Colton came into the world via induction at 34 weeks gestation due to complications of pregnancy. Because he was early, it was anticipated that he would require NICU care. However, he was born much sicker than we imagined.
Colton was born with underdeveloped lungs, an axillary laceration sustained during delivery, an atrial septal defect, and sepsis. He was immediately taken to the hospital's NICU and transferred an hour away to the nearest children's hospital. There, Colton was treated with antibiotics, stitched up, and weened off of oxygen support. His last task was to learn to eat by mouth, as he was born before developing the sucking reflex, and consistently gain weight.
After 5 weeks of feeding struggles, Colton was finally able to take feeds by mouth and gained weight for two consecutive days. Although feeding was difficult for him, we were discharged from the hospital. We were home for three days when Colton stopped breathing and turned blue during a feed. Back to the hospital we went! This time, although scary, it seemed minor. The doctors were confident that the cyanosis was related to reflux. He was put on a reflux formula and monitored for 10 days and we were discharged again.
Immediately after returning home, we noticed Colton struggling to breathe. He snored since birth, but it seemed to get worse as time went on. After feeds, he would struggle to inhale and become cyanotic. We were home for six days before returning to the hospital once again.
The doctors still believed the cyanotic episodes were related to reflux, but we were not convinced. We spent about two weeks going back and forth with the doctors about a course of treatment before they agreed to place a nasogastric tube for feeds. That night, the medical staff witnessed Colton experience multiple apneas and the following night, a sleep study was ordered. We were discharged the next day with a pulse ox monitor, an oxygen tank for emergencies, and the feeding pump.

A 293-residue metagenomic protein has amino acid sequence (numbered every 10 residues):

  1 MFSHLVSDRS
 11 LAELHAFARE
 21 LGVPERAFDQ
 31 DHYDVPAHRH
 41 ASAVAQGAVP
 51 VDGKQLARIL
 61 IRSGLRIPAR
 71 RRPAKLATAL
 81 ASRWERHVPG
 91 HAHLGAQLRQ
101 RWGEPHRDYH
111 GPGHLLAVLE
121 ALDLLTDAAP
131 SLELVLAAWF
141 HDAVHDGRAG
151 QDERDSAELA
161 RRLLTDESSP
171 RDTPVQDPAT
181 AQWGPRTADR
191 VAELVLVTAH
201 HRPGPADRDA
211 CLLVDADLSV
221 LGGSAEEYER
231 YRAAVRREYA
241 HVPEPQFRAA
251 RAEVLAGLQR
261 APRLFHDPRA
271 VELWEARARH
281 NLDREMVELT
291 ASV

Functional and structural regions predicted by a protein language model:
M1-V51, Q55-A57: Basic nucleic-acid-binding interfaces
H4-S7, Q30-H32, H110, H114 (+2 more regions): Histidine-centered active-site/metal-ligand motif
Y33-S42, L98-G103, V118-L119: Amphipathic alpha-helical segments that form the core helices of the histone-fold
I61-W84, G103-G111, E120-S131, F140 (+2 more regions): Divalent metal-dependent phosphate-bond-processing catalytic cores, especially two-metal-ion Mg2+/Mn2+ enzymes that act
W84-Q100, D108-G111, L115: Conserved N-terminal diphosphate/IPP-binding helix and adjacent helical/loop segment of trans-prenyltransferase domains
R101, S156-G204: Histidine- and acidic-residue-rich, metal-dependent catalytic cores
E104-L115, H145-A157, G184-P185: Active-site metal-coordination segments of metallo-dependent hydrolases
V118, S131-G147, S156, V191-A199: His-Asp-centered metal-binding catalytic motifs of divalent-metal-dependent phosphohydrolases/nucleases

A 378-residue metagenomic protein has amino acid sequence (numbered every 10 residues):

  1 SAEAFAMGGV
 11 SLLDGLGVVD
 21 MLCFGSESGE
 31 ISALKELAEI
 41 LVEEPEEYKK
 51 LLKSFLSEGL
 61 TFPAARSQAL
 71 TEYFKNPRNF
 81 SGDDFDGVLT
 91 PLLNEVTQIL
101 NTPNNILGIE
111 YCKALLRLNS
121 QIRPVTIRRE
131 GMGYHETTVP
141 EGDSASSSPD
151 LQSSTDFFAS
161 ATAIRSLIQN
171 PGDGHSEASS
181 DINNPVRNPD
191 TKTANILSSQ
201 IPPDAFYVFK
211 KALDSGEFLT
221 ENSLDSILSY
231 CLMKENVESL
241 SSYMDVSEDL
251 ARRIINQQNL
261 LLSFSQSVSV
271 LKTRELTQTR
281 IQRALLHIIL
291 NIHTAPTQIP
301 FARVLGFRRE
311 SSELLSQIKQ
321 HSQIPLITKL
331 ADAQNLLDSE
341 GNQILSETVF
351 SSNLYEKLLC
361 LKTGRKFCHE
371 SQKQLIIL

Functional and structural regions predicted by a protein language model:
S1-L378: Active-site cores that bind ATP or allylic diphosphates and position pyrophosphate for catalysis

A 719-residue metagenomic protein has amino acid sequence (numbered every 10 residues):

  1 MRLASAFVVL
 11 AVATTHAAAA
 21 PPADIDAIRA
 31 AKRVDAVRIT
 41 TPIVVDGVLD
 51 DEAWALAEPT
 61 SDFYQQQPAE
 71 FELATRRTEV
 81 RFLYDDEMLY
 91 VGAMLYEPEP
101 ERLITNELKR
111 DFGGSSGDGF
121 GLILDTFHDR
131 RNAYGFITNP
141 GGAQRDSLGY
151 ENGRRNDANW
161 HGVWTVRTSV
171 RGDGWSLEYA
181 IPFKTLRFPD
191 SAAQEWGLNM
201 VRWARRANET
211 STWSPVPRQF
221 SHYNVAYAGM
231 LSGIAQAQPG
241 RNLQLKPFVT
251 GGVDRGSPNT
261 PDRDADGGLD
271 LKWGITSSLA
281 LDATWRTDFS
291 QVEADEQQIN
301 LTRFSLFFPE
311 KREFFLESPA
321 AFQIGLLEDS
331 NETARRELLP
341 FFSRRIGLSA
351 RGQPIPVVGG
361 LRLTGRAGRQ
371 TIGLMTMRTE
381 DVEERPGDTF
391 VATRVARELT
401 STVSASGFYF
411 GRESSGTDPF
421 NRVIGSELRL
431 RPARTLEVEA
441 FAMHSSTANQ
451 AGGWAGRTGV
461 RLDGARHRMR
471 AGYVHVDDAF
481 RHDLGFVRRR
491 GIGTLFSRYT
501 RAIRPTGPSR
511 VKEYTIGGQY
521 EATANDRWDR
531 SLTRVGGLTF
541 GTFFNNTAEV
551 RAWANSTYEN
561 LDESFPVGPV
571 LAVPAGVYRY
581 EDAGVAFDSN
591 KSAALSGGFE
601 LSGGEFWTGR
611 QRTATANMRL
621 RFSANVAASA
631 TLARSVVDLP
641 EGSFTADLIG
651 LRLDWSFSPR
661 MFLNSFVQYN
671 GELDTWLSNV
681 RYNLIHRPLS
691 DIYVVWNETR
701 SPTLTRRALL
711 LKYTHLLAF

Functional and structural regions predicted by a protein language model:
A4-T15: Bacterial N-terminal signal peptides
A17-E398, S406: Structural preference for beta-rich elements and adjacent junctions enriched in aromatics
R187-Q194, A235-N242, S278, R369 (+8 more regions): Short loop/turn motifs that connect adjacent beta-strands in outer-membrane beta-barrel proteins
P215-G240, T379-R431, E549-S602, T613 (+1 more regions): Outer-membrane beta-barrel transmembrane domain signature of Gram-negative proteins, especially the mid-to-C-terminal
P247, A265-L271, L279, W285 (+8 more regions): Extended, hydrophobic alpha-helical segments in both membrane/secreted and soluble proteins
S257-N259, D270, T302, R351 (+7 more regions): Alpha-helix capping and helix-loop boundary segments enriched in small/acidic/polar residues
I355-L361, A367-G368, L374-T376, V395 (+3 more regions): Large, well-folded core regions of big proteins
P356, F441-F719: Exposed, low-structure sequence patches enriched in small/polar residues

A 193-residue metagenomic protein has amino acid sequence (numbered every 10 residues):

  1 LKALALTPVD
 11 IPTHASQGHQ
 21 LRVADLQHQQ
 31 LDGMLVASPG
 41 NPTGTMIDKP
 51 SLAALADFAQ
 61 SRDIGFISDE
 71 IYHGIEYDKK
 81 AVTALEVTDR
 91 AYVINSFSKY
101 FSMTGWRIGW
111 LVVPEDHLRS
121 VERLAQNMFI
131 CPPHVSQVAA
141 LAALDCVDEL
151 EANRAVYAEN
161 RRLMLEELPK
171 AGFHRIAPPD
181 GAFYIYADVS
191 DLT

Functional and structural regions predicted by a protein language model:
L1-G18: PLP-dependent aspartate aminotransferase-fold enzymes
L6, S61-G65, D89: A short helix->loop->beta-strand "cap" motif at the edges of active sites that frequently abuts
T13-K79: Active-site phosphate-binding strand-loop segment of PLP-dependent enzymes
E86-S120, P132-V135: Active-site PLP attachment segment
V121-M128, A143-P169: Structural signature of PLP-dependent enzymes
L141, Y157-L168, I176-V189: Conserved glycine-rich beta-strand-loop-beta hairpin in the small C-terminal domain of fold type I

Six weeks went by and we were able to stay home. However, it was the most terrifying time of our lives. Colton's pulse ox monitor alarmed every few minutes with dangerously low heart rates and oxygen saturation levels. He turned blue several times a day and required stimulation/position changes to resume breathing. We were desperate, exhausted, and terrified.
Colton's sleep study results were finally given to us and they showed that he was having 94 hypoxic events per hour. Anything above about 30 is considered severe sleep apnea. At that point, we decided to send Colton's records to a larger hospital a little farther away for a second opinion. Within minutes of receiving them, a nurse called and advised us to drive up immediately to be admitted.
During that stay, it was discovered that Colton had Pierre Robin Sequence and craniosynostosis. PRS is when the jaw does not develop forward enough in the womb. This causes the tongue to sit back too far and block the airway. Craniosynostosis is the premature fusion of cranial plates. Colton received surgeries for both conditions during that stay.
PRS and craniosynostosis are two incredibly rare diseases. Because Colton presented with both conditions, a genetic counselor was called in to determine if there is a genetic factor to his issues. The genetic counselor ordered what is called "whole exome sequencing". This tests all 50,000+ known genes for variants. Three months later, the results showed a mutation in Colton's KIF4A gene that was maternally inherited.
KIF4A is linked to structural brain differences, and because of Colton's developmental delay, a MRI was ordered. The MRI showed structural brain differences consistent with KIF4A mutation, microcephaly, hydrocephalus, and low brain volume. He is still primarily tube fed and is delayed in fine and gross motor skills, as well as speech.
Unfortunately, as there is little information on KIF4A variants, there is no definitive plan of action. The plan is essentially to sit and wait. We wait to see if Colton's condition is degenerative. We wait to find out if he will develop (already suspected) worsening seizures that drastically alter his personality. And, scariest of all, we wait to see if we will outlive our son.
We have since decided that we are done waiting! We have taken action by forming KIF4A Foundation. It is our mission to find and connect other KIF4A families, help increase diagnosis of KIF4A variant, raise awareness, and fight to accelerate research so that we may get a better understanding of the gene and find working treatments.
Find out more about KIF4A, how it functions, and diseases caused by KIF4A variant.